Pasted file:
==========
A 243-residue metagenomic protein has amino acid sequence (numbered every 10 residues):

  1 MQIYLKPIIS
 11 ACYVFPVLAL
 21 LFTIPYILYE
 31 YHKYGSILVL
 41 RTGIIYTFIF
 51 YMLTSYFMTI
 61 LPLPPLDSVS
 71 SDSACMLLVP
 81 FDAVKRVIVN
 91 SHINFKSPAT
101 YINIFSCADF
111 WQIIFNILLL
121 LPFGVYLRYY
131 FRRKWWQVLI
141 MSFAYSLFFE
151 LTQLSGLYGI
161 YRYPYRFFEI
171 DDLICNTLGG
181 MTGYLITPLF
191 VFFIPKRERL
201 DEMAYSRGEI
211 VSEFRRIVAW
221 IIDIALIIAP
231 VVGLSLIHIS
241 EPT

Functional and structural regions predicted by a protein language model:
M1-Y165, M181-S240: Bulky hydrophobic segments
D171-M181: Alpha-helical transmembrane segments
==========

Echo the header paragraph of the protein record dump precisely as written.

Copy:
A 243-residue metagenomic protein has amino acid sequence (numbered every 10 residues):